I am organizing this fundraiser for Pat Caden and his family in hope of raising enough money to allow for Pat to receive stem cell treatment to slow and / or reverse the effects of his ALS diagnosis. Pat has researched this treatment and has spoken to a man in Edmonton that has received the treatment. The results have been very positive and promising. This treatment is done at a hospital in Germany and it is very expensive thus our lofty fundraising goal of $100,000. We believe that with Pat’s strength and determination, along with your financial support, and the positive outlook on stem cell treatment for ALS, Pat will have a fighting chance against this terrible disease that he has been stricken with. We thank you for your support and would like you to read more about Pat’s story as it is eloquently written below by his sister Rheanna.
Patrick Joseph Caden (aka Pat, Bubba, Sajax, Uncle Dat, Dump Bear). Whether you knew him as a young boy growing up in Smithers, was his comrade during his time in the military, fought forest fires alongside him when he was a Smoke Jumper for the BC Forest Service, laboured with him on those long, cold days and nights when he worked on the oil rigs or diamond drilling, are part of the crew of pipeline boys he considers family and wishes he could be in the ditch with right now, or simply hung out with him when he was home in Prince George, there is one thing that cannot be mistaken - at 42 years old, Pat’s world is dominated by his remarkable work ethic, talent, adventurous spirit, and love for his beautiful daughter.
But in October 2020, Pat’s life was turned upside down and his journey forever changed when he was diagnosed with Amyotrophic Lateral Sclerosis (ALS). ALS is a progressive nervous system disease that impacts nerve cells in the brain and spinal cord, causing loss of muscle control. ALS is often called Lou Gehrig's disease, after the baseball player was diagnosed. Eventually, ALS affects the muscles needed to move, speak, eat, and eventually breathe. On average, ALS affects 1 in 50,000 Canadians with a life expectancy of 2 to 5 years after diagnosis. There is no cure for this aggressive, cruel, and fatal illness.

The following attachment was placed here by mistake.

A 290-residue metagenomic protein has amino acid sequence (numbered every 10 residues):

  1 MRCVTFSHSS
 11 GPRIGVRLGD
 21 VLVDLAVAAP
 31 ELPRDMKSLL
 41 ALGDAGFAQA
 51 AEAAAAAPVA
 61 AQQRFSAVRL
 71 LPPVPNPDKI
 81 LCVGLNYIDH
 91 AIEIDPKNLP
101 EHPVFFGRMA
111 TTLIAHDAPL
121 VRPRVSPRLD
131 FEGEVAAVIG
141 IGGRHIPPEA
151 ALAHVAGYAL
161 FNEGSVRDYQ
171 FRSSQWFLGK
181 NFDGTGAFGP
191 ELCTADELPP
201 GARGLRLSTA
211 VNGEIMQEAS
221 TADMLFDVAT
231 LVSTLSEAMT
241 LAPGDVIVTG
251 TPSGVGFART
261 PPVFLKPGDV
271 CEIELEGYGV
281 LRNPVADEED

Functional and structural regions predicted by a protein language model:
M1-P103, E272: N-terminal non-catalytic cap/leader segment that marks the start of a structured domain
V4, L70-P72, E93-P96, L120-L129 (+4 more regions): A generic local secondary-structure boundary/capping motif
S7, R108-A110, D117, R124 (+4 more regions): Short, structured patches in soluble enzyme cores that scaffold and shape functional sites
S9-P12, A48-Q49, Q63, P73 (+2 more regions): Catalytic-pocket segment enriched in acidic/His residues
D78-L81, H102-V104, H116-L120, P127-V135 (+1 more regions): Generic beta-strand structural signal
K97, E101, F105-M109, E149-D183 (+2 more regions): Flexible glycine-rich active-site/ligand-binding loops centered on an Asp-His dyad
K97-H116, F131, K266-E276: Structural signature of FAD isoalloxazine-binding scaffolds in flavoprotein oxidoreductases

Almost two years ago, Pat’s ALS began in his hands. Hands that throughout his life offered him physical ability, strength, and freedom. This includes when he was a child building forts, participating in Beavers and Cubs, playing hockey with his buddies, and working outside with his mum and dad chopping firewood and completing household projects. In the military, these same hands helped him through grueling and intensive training exercises so he could become a strong and tenacious soldier. It is also these hands that made him an excellent forest fire fighter, an outstanding skilled labourer, and an amazing and protective brother and son who was always there for his sisters and his parents. It is these hands that eagerly offered to help friends and neighbours while he proudly renovated his own home and assisted at the family lake property. But for Pat, what means the most to him, is that it is his hands that let him hold his baby girl, play with her, pack her around tirelessly when she was little, and drive her happily through Tim Horton’s so she could get her favourite treat before they would go visit grandma or auntie nana. Sadly, Pat has lost all ability to use his hands and arms. This is difficult for him, his family, and his friends to accept, but he perseveres with his infectious sense of humour and remarkable resiliency in the face of such tragic adversity.
Pat is not naive to the predictions of his fate - he feels the weakness growing in his legs and he knows the internal strength and positive attitude he must embrace as he embarks on the toughest training exercise he will ever encounter. His gratitude for his abundant childhood, his time in the military, his career opportunities, the parts of the world he has travelled, all the people he has known throughout the years, and his adored daughter, her mom, aunties, cousins, and grandparents his daughter will always have, make him feel so lucky for life and the beautiful things it brings. ALS reminds Pat to never take physical ability for granted, the importance of family and friends, and how quickly, without any explanation or warning, our time on earth can be interrupted.
One may never really have the opportunity to know if, or how, we may have impacted someone’s life in a positive way, but for Pat the lives are many and the memories are irreplaceable. This fundraising effort will support Pat’s fight for the next-stage of life as he pursues alternative treatment options to prolong, and potentially reverse, the impact ALS is having on his body. This includes stem cell therapy and other non-conventional treatment opportunities for ALS survivors. Pat would like to donate the proceeds of any leftover funds to the Royal Canadian Legion to assist veterans suffering from severe and prolonged mental or physical illness.
Soldier on, Bubba. We love you and are so proud.
- Jeremy & Susan Gessleman
- Gus Gregg
Organizer and beneficiary
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